Monday, November 28, 2016
Number 1978: Crack Comics crack up!
Madam Fatal, at least, is one of the most non-traditional comic book heroes ever, because she is really a he in women’s clothes, masquerading as an old woman. The story of artist Arthur Pinajian is even more interesting. After leaving comic books he took up painting, at which he was unable to earn a living. He never married, and lived with his unmarried sister until he died. After he died over 3000 pieces of art were found when his former home was sold, and Pinajian was at last discovered. As the late art historian, William Innes Homer wrote of Pinajian, “He pursued his goals in isolation with the single-minded focus of a Gauguin or Cézanne, refusing to give up in the face of public indifference.
“He was passionate and unequivocally committed. Ultimately, Pinajian's work reflects the soul of a flawed, yet brilliant, artistic genius. When he hits the mark, especially in his abstractions, he can be ranked among the best artists of his era.” Just as Madam Fatal was unusual for mainstream comic books, so was Pinajian's posthumous success in the rarified air of the art world.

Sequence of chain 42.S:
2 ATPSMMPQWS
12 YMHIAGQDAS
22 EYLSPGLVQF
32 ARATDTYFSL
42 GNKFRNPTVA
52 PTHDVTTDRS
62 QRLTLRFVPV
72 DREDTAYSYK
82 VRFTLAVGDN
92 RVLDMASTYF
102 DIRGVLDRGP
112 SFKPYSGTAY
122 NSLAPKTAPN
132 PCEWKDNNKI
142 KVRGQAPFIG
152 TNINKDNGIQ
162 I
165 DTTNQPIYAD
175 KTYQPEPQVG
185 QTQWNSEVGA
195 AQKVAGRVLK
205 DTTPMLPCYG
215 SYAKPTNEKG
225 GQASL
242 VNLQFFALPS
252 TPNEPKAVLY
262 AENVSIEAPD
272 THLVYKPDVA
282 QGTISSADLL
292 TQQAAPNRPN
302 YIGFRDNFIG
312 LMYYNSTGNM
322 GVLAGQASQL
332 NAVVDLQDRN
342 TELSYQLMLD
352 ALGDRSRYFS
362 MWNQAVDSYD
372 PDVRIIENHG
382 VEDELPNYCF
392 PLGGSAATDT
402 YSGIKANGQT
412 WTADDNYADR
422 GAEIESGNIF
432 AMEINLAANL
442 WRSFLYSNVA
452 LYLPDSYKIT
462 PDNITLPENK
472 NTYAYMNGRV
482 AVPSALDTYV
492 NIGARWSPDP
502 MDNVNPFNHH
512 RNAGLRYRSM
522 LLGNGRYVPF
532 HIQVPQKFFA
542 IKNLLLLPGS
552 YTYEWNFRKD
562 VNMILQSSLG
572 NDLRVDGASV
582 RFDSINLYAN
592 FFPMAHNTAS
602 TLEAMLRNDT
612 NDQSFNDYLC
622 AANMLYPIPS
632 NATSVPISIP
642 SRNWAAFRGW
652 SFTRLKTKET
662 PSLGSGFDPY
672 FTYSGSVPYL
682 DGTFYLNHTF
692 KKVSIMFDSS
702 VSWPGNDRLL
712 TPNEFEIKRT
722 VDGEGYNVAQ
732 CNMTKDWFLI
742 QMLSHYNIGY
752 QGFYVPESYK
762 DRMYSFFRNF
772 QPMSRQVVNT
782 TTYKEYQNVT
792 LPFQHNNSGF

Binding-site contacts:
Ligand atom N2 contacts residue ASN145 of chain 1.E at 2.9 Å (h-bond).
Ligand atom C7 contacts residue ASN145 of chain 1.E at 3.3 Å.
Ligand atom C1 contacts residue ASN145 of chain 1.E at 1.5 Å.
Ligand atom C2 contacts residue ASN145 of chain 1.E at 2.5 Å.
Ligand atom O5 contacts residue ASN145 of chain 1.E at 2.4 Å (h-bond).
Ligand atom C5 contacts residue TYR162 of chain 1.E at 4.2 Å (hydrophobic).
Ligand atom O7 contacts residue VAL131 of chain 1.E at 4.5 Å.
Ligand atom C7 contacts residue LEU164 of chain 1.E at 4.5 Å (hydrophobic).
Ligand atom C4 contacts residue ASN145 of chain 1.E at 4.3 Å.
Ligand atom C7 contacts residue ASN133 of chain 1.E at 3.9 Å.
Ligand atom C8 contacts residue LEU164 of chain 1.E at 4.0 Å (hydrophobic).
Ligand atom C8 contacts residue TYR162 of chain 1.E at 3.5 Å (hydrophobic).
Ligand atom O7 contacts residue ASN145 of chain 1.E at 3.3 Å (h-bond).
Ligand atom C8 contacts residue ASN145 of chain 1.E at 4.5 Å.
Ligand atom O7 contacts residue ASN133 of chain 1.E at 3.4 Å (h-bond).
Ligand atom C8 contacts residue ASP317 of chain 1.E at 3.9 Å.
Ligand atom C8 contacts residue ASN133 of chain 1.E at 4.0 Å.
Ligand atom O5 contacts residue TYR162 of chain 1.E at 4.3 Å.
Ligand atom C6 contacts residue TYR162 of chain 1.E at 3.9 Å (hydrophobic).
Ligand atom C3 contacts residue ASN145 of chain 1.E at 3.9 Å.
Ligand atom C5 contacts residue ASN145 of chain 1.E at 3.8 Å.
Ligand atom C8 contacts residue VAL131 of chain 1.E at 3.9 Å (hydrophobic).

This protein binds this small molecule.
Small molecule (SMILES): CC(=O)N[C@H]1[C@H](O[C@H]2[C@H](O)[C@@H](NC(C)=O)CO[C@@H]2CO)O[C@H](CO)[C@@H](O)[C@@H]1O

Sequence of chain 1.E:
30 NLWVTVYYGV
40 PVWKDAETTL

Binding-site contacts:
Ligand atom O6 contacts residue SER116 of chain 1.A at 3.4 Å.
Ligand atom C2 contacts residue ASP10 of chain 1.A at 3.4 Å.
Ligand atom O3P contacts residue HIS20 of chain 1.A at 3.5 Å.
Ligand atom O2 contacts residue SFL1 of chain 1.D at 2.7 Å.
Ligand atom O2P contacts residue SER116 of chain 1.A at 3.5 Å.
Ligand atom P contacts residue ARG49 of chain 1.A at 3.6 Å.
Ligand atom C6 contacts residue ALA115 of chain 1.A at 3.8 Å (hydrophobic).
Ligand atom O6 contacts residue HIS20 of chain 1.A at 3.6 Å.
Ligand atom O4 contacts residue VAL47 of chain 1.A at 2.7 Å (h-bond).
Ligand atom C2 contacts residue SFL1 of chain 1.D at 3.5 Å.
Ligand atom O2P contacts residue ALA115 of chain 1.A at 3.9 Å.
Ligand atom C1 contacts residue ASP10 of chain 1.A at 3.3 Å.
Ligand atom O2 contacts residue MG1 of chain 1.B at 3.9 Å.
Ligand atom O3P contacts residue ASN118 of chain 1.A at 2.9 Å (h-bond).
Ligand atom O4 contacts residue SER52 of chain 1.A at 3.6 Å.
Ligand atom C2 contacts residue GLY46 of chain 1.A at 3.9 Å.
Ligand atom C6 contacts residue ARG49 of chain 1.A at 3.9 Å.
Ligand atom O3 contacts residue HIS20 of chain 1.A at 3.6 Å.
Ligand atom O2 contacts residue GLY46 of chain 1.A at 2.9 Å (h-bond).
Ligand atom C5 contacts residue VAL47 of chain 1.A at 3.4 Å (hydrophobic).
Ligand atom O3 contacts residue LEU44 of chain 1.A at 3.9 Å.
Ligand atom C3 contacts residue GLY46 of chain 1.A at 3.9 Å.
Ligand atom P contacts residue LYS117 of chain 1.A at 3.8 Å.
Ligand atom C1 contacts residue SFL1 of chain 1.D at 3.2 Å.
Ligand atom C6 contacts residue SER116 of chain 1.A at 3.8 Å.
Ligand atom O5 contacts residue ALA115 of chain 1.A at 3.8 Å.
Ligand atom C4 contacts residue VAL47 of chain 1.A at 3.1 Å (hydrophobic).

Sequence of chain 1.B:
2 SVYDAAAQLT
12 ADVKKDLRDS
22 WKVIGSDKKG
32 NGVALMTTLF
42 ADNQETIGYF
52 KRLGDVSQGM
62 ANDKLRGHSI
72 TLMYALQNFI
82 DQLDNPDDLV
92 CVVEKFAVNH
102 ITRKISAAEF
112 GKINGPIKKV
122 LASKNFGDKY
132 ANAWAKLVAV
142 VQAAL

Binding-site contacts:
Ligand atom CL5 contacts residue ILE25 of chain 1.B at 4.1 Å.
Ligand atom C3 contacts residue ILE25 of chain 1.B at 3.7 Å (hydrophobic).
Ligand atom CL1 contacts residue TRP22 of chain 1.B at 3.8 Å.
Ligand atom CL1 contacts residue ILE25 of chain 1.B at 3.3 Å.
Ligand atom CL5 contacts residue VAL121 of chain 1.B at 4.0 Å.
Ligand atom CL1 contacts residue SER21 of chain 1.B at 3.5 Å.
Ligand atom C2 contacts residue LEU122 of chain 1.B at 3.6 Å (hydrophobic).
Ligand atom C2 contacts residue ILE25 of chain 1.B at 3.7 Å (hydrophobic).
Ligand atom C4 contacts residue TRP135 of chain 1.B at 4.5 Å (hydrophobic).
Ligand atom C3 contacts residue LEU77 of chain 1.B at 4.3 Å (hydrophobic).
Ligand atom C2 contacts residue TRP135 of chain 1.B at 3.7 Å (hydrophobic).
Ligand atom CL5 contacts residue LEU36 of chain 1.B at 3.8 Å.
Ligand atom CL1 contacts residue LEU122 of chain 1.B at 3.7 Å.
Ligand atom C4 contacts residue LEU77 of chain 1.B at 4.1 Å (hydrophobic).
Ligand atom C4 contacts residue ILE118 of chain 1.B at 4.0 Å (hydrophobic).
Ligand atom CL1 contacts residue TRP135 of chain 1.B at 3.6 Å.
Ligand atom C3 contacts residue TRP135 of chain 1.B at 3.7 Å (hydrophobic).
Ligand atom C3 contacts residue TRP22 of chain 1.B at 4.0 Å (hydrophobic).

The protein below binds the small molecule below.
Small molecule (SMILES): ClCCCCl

Finally, the Clock ticks along in another story by George E. Brenner. The Clock is a very early masked vigilante character, who was created in 1936. Brenner left the feature when he became editor of Crack Comics, and the Clock chimed his last in 1944.
All stories are from Crack Comics #6 (1940):